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Comments and Controversies

The larger mosaic; Same goal different method

Vol. 11, No. 06 / June 2012

The larger mosaic

Dr. Nasrallah paints a frightening vision in his April editorial. There are many schools of thought in psychiatry, including biological, psychodynamic, cognitive behavioral, relational, and humanistic approaches. All of these reflect a piece of the larger mosaic that makes us human and contributes to our mental health. Psychiatry is the only medical specialty where well and broadly trained clinicians can treat patients on any or all of these levels in an integrated fashion.

The desire to redefine psychiatry as the treatment of strictly neurologically based conditions may work well for illness such as schizophrenia or bipolar I disorder, but it does a disservice to patients with anxiety, depression, trauma, etc., who can benefit from an integrative approach that may include medication and a neuroscience perspective but does not deny the healing power of approaches that work with the subjective side of mental life.

David Aftergood, MD
Private Practice
White Plains, NY

Same goal, different method

I agree with Dr. Nasrallah that psychiatry is ready for creative destruction. We differ in the best way to achieve that goal. It is not enough to revolutionize current diagnostic schemes or the disastrously dysfunctional mental health bureaucracy. My suggestion is to get psychiatry out of the pocket of pharmaceutical manufacturers who support academic psychiatry and its publications. The April 2012 issue of Current Psychiatry has 78 pages; one-half are drug advertising. If we want to revolutionize our profession I suggest we wean ourselves from our dependency on pharmaceutical manufacturers’ support, and advocate for the elimination of direct-to-consumer advertising.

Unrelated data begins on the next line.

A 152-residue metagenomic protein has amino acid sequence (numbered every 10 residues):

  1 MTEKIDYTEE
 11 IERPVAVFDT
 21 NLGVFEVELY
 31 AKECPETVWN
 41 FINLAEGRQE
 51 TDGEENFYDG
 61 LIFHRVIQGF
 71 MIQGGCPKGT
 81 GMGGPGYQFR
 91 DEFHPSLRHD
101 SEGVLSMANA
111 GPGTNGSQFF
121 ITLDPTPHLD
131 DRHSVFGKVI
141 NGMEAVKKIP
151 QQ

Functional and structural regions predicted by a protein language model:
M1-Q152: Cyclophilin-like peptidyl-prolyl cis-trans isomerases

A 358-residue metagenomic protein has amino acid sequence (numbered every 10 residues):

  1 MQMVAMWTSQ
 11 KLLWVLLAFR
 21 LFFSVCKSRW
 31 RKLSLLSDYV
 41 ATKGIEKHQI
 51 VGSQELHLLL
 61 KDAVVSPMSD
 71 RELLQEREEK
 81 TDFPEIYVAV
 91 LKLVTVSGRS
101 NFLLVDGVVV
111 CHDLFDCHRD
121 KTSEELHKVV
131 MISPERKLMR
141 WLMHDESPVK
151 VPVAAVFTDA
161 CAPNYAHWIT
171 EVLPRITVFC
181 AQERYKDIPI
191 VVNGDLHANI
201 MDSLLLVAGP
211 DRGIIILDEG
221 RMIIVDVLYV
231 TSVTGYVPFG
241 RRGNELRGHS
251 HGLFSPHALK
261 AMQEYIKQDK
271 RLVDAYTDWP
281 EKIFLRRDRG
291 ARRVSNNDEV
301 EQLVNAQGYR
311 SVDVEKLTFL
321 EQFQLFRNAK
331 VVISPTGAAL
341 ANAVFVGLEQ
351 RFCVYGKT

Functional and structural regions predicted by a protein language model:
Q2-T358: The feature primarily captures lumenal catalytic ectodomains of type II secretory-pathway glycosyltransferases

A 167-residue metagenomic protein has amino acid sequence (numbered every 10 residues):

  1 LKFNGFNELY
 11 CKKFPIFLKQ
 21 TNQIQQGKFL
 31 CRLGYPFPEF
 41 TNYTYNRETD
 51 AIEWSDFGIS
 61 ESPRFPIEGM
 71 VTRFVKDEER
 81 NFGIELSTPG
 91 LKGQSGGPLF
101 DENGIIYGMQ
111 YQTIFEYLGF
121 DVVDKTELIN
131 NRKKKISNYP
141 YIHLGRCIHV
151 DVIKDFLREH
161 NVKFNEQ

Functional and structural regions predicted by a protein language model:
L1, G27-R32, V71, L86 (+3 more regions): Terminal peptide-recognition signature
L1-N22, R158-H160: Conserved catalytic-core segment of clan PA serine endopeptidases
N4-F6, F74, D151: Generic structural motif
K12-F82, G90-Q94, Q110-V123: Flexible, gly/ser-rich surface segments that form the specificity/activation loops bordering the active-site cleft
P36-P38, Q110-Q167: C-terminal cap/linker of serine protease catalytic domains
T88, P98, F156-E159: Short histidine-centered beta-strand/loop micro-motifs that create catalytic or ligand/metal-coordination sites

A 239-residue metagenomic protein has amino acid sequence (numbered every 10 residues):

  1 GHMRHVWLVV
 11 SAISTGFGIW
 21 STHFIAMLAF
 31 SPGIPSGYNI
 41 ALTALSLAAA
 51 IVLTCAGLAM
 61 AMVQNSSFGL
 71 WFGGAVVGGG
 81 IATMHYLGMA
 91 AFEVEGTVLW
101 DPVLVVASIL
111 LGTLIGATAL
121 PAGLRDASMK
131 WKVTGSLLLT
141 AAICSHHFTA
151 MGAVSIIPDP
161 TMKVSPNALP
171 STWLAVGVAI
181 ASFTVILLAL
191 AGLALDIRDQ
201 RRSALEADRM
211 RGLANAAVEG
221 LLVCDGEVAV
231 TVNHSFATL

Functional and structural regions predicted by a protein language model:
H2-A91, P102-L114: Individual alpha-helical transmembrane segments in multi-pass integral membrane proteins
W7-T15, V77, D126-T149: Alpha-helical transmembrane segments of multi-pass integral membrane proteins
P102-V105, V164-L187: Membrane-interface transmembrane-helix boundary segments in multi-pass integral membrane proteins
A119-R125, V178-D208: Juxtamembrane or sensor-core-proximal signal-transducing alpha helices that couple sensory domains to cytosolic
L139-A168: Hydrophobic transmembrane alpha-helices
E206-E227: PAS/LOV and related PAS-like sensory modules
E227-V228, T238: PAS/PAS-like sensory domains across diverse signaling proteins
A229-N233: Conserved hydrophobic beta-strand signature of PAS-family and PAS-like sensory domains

Carl Hammerschlag, MD
Chief of Community Mental Health
Gesundheit! Institute
Phoenix, AZ

Dr. Nasrallah responds

I thank my colleagues for their comments on my editorial, whether supportive or dismissive. Editorials represent my opinion, sometimes critical, sometimes aspirational, but always intended to provoke healthy discourse with Current Psychiatry ’s readers. My intent in this editorial was to urge psychiatrists to continuously question what we do and whether we can practice our art differently, better, or in a more scientifically valid manner.

Regarding the issue of laboratory testing to confirm a clinical diagnosis—which many were hoping would be part of DSM-5—I have no doubt that this will become a reality in the not-too-distant future. Testing will include a mix of blood, cerebrospinal fluid, neurophysiological, or neuroimaging tests—structural, functional, spectroscopic, and diffusion tensor imaging MRI. If this sounds unlikely right now, that’s what most people thought about our ability to land on the moon a mere decade before it happened.

When it comes to the future of psychiatry, I uphold 1 mantra: yes we can and yes we will!

Henry A. Nasrallah, MD

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